A Mother and her two older children told officers there was a 2-year-old in the room. Police ignored them, told them to cover their ears, and threw a smoke bomb into the room as the 2-year-old Justin stood near the door.
Ventura, CA — A 2-year-old boy was burned and hospitalized after police threw an explosive device directly into his room during a “no-knock” raid on the wrong home, despite being told by the parents that there was an infant in the room, according to a lawsuit.
Jose and Paulina Salinas are suing the City of Oxnard and its police department, seeking damages for assault, battery, trespass, false imprisonment and infliction of emotional distress.
According to Courthouse News, in their lawsuit, the Salinas family says they were sleeping on April 16, around 4 a.m., when they were awakened by scuffling footsteps and vehicles outside their condominium.
When Jose Salinas drew the curtains of his bedroom window, he saw the barrel of a policeman’s gun pointed at him.
Police broke the front windows of the home and set off three smoke bombs. Police then crashed through the front door with guns drawn, yelling, “Get down and put your hands to your head!
With laser-mounted guns pointed at them, Paulina and Jose Salinas were handcuffed and put to their knees. Their 10-year-old daughter and 6-year-old son were shoved into a corner.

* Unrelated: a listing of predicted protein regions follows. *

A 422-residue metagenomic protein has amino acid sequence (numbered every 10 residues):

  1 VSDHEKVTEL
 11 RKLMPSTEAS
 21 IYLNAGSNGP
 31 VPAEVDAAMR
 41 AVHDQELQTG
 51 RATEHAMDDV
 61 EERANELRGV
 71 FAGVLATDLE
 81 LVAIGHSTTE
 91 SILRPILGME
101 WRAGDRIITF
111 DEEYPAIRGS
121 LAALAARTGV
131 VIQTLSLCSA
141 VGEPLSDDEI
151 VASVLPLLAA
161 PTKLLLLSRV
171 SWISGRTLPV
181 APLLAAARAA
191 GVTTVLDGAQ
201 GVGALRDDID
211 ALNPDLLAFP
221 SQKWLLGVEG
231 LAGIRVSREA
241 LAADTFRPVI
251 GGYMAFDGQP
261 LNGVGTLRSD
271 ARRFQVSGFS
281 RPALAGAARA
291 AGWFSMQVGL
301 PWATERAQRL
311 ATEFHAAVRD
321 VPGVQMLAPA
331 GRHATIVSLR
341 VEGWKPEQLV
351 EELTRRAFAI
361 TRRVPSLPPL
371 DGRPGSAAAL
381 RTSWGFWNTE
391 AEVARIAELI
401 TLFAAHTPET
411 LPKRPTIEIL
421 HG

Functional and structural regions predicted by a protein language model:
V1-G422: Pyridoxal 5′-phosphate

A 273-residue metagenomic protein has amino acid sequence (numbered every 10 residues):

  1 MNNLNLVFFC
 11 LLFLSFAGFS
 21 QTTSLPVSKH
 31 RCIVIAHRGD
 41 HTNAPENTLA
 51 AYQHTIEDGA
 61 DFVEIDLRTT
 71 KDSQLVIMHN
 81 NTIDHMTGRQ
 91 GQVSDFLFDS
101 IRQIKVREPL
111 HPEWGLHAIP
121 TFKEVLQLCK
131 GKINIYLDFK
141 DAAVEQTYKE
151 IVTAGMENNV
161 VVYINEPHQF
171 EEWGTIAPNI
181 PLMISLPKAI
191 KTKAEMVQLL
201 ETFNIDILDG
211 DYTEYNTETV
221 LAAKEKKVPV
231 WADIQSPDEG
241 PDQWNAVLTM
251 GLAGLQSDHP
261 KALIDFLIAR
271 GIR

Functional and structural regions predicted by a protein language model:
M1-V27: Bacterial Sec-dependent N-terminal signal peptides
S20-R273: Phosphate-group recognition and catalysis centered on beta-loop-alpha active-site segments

As police approached one of the bedrooms, Paulina Salinas and her two older children told officers there was a 2-year-old in the room. Police ignored them, told them to cover their ears, and threw a smoke bomb into the room as 2-year-old Justin Salinas stood near the door.
When the smoke bomb detonated, shrapnel from the blast hit Justin in the foot, causing first-degree burns and glass cuts.
The 2-year-old was brought the the hospital and treated for his injuries.
This incident was confirmed by a press release from the Oxnard Police Department released shortly after the incident in April.
The press release reported that a 2-year-old boy had been injured during a “multi-location search warrant operation” conducted by several agencies to combat gang activity.
“At one of the search warrant locations, a 2-year old sustained minor injuries,” the statement said. “The child was transported to a local hospital, where he was treated and released.”
After the initial horror of the raid, the family was detained for four hours despite there being “no resemblance of any claimant to any of the previous tenants at the location,” according to the complaint.
Police were apparently looking for an individual who lived in the house at least four months prior to the Salinas family, according to the report.
The Salinas family is now dealing with the physical and emotional stress of this traumatic experience. They now feel that their home is a dangerous place to live and are “scared to death and rattled by any noise they hear at night.”
Justin is “afraid of the dark and of people in general,” while the other two children “suffer recurring nightmares, and are terrified of sleeping alone,” the lawsuit states.
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